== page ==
Review:  Dough in the City

As I’m sure that you’re all aware by now, Dough in the City is the new bar cum restaurant in New Briggate, downstairs from Vice and Virtue, and I was there to sample offerings from their new menu.

Whereas Vice and Virtue is a fine dining establishment, Dough In the City is a relaxed bar serving very good food but a bit more down to earth in both presentation and price. It has to be said it doesn’t mean a compromise on quality, far from it. The head chef and owner, Luke Downing, kicked off the evening by explaining that the ethos behind the new dishes was that he wanted to create what could loosely be described as traditional pub food, but using the best ingredients and cooking techniques. I was pleased to see that, in addition to the cocktails and craft beer usually associated with the bar, there was a pump dispensing cask conditioned Tetley No.3 to back up that claim.

We were treated to a couple of house cocktails to sharpen the appetite, the first based on pineapple, which was very refreshing and the second tasting very much like bitter lemon. They both did their job admirably and I found myself well and truly in eating mode, not that that takes much doing. Starters were served as sharing plates so that we could sample the full range, and what a range.

Some of the dishes were more ‘traditional’ pub food than others, but all were delicious. The more exotic offerings were Salt and Pepper Calamari with black garlic aioli, turmeric and lemon, which was perfectly cooked and not overdone so as to become rubbery. The proper Falafel (Vegan) with hummus, olives and Asian slaw was a total surprise, as instead of being dry crumbly chickpea balls, as is usually the case, they were smooth and crispy on the outside with the pureed chickpea providing a soft centre. The Asian slaw had a bit of a kick, as did the olives, and the hummus was spot on. Delicious all round.

Cauliflower Bhaji (V) laid on top of raita and topped with mango chutney was superb, being crisp spicy batter containing al dente cauliflower. Next was Buttermilk and Sriracha Fried Chicken with Asian slaw and kimchi. This is beginning to sound a bit sycophantic, but once again the meat was perfectly cooked and the flavour combinations superb. Finally, we came to the true traditional pub starter of Classic Style Prawn Cocktail. Being of an age when the height of sophisticated dining was prawn cocktail, T-bone steak with all the trimmings and Black Forest gateau for afters, I can state that this took the dish to heights unimaginable in the early 1970s. The Marie Rose sauce was far better than the mixture of mayo and ketchup which was inflicted on us in those days and the bread was toasted sourdough rather than sliced brown; a wonderfully upgraded blast from the past.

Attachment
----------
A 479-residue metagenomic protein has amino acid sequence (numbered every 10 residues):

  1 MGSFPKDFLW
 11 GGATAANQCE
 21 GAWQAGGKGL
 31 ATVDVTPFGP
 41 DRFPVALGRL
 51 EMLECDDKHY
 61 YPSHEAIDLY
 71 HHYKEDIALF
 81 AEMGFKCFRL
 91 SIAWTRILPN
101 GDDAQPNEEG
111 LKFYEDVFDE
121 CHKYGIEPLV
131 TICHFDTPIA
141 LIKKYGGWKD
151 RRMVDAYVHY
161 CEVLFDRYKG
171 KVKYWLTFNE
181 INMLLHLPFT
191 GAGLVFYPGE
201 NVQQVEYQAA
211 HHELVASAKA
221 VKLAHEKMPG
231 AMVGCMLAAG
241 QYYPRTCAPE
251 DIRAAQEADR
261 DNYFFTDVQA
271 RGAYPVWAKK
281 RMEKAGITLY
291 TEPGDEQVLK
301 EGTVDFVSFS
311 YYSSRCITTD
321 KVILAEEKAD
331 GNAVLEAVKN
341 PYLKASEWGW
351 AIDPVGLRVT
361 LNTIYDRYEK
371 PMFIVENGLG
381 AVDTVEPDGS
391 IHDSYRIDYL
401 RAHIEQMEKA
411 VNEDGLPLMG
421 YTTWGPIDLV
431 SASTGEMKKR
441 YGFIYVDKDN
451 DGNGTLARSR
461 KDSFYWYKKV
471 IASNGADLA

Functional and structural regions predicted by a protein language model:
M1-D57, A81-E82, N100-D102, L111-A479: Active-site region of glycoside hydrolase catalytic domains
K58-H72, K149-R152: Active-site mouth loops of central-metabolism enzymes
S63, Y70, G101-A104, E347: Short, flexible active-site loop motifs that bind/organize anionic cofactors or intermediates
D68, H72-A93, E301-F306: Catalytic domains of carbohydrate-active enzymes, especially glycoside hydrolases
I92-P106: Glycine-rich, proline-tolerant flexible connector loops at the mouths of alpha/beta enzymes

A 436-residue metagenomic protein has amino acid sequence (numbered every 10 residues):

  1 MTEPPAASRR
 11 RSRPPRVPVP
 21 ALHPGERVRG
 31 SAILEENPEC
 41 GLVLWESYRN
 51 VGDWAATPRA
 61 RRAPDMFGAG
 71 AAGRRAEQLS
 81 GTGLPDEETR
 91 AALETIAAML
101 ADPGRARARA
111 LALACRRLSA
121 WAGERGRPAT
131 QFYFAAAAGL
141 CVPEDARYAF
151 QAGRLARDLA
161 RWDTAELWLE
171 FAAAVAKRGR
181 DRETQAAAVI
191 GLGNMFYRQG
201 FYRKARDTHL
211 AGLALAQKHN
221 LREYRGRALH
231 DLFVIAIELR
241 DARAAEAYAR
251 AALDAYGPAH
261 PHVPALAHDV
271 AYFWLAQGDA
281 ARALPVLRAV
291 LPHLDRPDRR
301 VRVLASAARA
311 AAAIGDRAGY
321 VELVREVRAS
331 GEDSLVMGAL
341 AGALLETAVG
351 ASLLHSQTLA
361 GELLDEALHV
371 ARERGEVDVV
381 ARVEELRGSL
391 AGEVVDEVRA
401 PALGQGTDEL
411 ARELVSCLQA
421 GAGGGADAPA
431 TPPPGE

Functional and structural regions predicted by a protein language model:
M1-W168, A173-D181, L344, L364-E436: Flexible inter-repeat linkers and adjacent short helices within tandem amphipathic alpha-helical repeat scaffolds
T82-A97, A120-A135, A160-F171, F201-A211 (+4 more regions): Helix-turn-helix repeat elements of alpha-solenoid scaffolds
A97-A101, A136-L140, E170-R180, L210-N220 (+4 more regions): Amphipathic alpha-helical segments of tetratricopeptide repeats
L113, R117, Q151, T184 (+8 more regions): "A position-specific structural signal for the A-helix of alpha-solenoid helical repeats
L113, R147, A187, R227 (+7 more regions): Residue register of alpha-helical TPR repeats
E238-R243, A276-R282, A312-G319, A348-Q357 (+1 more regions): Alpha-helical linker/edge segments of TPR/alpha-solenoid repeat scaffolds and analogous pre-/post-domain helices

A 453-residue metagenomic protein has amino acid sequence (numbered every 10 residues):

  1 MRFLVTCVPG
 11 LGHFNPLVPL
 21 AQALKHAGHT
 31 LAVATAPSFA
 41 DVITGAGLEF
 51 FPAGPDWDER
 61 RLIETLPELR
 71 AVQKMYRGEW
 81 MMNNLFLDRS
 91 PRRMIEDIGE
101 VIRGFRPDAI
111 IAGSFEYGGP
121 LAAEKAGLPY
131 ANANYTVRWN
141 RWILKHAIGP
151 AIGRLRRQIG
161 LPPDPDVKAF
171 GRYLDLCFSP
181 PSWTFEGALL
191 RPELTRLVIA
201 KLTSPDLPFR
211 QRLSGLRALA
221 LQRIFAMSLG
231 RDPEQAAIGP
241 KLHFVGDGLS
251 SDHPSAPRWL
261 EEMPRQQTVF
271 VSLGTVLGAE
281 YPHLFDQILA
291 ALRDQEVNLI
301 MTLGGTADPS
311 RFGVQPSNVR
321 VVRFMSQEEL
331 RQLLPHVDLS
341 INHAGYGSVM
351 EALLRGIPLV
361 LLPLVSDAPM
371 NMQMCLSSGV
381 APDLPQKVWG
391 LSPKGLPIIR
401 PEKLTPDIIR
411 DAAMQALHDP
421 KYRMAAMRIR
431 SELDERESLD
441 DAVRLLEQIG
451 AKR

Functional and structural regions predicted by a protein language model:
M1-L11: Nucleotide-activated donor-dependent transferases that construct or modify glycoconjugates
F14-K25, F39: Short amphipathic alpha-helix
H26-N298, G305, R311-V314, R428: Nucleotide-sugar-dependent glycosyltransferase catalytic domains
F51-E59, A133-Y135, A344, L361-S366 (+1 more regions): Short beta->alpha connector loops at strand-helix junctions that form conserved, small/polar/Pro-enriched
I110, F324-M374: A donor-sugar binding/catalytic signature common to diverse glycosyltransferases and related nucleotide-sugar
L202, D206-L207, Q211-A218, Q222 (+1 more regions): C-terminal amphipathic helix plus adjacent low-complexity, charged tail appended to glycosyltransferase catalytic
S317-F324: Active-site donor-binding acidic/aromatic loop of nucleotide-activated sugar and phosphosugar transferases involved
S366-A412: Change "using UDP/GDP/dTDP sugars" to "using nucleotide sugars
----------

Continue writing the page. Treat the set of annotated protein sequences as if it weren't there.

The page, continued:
The main courses were served in a more orthodox manner by being given a choice of dish each from the sample offered. In the absence of T-Bone with which I could further relive my twenties, I opted for Saddleback Pork Loin with beer batter onion rings, confit tomato, mushroom, Bérnaise and Asian slaw. The meat was cooked medium and very tender, the onion rings crisp and sweet whilst the Bérnaise had a contrasting piquancy, the Asian slaw you already know  about. The only thing I didn’t understand was that the tomatoes were described as confit, which means preserved or cooked for a long period in order to preserve, so I apologise if Mr Downing had been slaving over a hot stove for some length of time as they seemed to me as though they had just been grilled. That is not a criticism as, like everything else I had been served during the evening, they were delicious, as were the mushrooms. There were also some thin cut fries which had stowed away unannounced. Not only was the dish delicious but it was also spectacular to look at, so much so that it was getting a bit cold by the time I got round to eating it.  This was because I was the only one who ordered it, so I had a stream of bloggers, influencers and instagrammers queueing up to take photographs.

I had not ordered dessert as I was away from the table when the waiter arrived and I was pretty full anyway. It is funny how you suddenly get an extension to your appetite when something delicious looking is served to everyone else but you, and this was no exception. A succession of plates arrived bearing Jameson’s Sticky Toffee Pudding with raisin, maple and pecan ice cream with toffee sauce. One of my fellow diners was silly enough to ask if I would like to try some of their pudding so, needing no second request, I dug in. It looked as though it would be really heavy in texture but was light as a feather and the sauce was not cloying either. I also love the contrast between hot and cold and would far rather have a good ice cream, as this one was, with a hot pudding, than custard.

After dinner, I saw Luke Downing at the bar so went over to say how much I had enjoyed both the food and the evening as a whole. I was also interested in the way that the pork had been cooked as there is a movement nowadays toward serving it on the rarer side of medium. He explained that it is all to do with the ageing and as the loins are aged individually they have to be cooked to a higher temperature than pork from larger cuts, meaning that they are served medium rather than pink. You never stop learning with food, as with life, and for some of us, Luke Downing included, food is life.

All photographs by Stan Graham.


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